Netscape, SGI Founder James Clark Shares the Secrets of His SuccessBy Kwong H. Yung
Netscape Communications Corporation Founder and Chief Executive Officer James Clark spoke yesterday before a packed audience in 26-100.
The talk, part of the Laboratory of Computer Science Distinguished Lecture Series, featured Clark's outlook on how the Internet has impacted society, together with the story of his success.
The Internet has transformed a largely telephone-based society to a "data-net" society, said Clark, who is also founder and former chairman of Silicon Graphics Inc.
Clark identified four business sectors most influenced by the World-Wide Web: telecommunications, media industries, information services, and consumer electronics. In the consumer electronics industry, Clark said that a television Internet browser will soon transform the television into an valuable information agent.
Still, Clark feels strongly that a web browser terminal will not replace the PC. "Bill Gates is not shaking in his boots," he joked in a reference to the Microsoft Chairman and CEO. "Will someone buy both a PC and a browser terminal? I don't know," he said.
Clark also addressed Netscape's competition with Microsoft, especially in light of the software giant's recent move to license its browser as the default browser to both America Online and Compuserve.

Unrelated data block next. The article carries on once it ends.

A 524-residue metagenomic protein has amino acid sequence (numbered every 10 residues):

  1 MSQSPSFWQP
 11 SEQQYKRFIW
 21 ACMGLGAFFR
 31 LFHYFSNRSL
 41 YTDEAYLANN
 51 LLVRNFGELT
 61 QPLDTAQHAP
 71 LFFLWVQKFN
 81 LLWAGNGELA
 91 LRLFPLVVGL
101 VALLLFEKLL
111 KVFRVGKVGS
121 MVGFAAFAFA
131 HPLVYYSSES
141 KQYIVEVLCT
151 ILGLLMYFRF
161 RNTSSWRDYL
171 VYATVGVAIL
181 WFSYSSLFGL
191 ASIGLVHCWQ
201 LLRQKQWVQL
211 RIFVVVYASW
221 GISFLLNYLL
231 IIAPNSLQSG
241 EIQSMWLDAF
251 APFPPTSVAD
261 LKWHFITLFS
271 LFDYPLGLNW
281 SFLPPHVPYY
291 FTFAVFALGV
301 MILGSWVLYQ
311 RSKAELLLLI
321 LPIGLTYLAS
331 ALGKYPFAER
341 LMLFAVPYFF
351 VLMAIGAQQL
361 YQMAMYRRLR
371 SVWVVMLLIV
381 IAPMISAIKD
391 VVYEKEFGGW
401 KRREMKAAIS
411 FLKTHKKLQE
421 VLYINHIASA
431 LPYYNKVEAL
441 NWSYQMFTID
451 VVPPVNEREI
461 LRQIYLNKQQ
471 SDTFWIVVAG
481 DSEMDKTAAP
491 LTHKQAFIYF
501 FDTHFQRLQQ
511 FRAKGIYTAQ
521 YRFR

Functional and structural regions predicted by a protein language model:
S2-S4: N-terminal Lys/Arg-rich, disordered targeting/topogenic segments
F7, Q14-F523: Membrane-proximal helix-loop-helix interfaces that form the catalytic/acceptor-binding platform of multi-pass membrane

"Microsoft is a little desperate right now because they don't have control," Clark said. "And they don't know how to behave when they don't have control," he said, drawing laughter from the audience.
"Microsoft is a great company, but no single company can dominate in an open market in all areas and for all times," Clark added.
Netscape has become the most widely used web browser on the Internet, capturing 80 percent of the market.
Clark shares secrets of success
Clark also offered some advice for the up-and-coming. "Be intensely focused and committed. Have integrity and treat others right," Clark said.
Clark spent part of his life in academia. As an associate professor at Stanford University, he decided that "you just got to go do things." So he implemented his creation - the geometry engine - as the basis for Silicon Graphics.
Instead of assuming the CEO title, Clark initially became chairman so that he could concentrate on technological innovation. Although Silicon Graphics grew to become a success, he was not happy that it produced only high-end hardware.
After 12 years with Silicon Graphics, Clark decided to resign from the board of directors and leave behind $16 million worth stock options.
As he was leaving, a friend referred him to then-University of Illinois at Urbana-Champaign student Mark Andressen. Together they decided to create Mozilla, the "Mosaic killer" that eventually became the Netscape Navigator.
Clark realized his own scientific and engineering skills after joining the U.S. Navy and developed it at Navy electronics school.
Clark went on to complete a bachelors and masters degree in physics. But instead of completing a PhD in physics, Clark decided to earn a PhD in computer science from the University of Utah. He later held academic positions at the University of California at Santa Cruz and later at Stanford, before leaving academia to enter business.